The title of the seminar was "Public communication in the evolving media landscape: adapt or resist?" . Apart from the fact that everyone seemed to agree that government and institutions need to adapt rather than resist, there was a great variety of views and perspectives on the role and relevance of the Internet in general and social media in particular when it comes to communications.
From an analysis of the psychology of the social media revolution, through mentions of Tomasi di Lampedusa, famous saying ''everything will need to change if we want everything to remain the same', to a speaker that compared (quoting an American professor) the internet to a dishwasher - it simply helps you doing things you always did, but in an easier way.
But there was one moment that really struck me. Mischa Coster, a Dutch psychologist, was talking about the triggers and the emotions that push people to like, share, talk about things they see online. One of these emotions is loss aversion. In this context, he referred to the campaigns that most governments have developed to push smokers to stop. After showing pictures of the most commonly used i.e. health warnings and photos on packets of cigarettes, he asked us to look at this video:
I had tears in my eyes. I just couldn't help it. I thought I had seen it all and knew enough about videos and 'manipulation' not to be so moved. But I was wrong. What I find amazingly powerful of this video is that there is no mention of smoking at all, until the very end, but what you see are the possible consequences of smoking in all its dramatic manifestation. And without any doubt - the audience at the seminar all agreed- this is so much more effective than the health warnings on cigarette packs. (A little joke to cheer you up: do you know the one of the man that goes to buy a packet of cigarettes and, once he has it in his hand and has read the warning, gives it back to the shop owner saying: 'I don't want the one that says Smoking Kills You, give me the one that says Smoking hurts the ones around you, please!' Says it all on how successful warnings are, don't you find?)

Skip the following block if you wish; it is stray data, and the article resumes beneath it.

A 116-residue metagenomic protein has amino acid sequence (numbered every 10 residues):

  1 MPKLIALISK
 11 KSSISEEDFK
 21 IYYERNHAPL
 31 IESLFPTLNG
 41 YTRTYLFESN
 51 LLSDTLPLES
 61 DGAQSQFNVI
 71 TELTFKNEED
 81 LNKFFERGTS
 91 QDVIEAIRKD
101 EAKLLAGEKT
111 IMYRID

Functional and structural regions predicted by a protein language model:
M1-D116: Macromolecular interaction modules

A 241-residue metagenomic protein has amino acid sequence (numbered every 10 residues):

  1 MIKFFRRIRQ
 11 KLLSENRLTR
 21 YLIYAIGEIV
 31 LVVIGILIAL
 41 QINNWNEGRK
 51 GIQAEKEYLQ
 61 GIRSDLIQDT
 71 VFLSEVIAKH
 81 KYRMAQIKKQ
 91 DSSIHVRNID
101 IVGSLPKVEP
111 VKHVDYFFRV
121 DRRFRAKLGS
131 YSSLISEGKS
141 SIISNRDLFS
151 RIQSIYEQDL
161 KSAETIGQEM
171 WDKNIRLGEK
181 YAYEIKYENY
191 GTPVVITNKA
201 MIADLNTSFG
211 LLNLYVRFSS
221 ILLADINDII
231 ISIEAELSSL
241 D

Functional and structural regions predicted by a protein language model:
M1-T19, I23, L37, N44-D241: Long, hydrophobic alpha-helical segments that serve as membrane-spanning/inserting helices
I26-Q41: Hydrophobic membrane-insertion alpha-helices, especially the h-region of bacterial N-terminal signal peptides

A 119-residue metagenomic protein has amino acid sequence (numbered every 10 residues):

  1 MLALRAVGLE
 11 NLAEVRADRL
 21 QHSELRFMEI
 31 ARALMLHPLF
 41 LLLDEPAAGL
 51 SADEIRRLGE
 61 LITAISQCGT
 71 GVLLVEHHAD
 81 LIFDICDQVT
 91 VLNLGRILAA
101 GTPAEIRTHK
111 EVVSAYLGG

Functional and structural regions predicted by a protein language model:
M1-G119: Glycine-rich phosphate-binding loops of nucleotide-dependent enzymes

Anyway, back to the video, it's true that being a parent and an ex-smoker, I probably represent the perfect target audience, but still, I could not have found a better way to show how powerful a video can be. As my sister said though, there should have been a disclaimer saying that the boy was not hurt during the making of the film because he does looks really, really upset.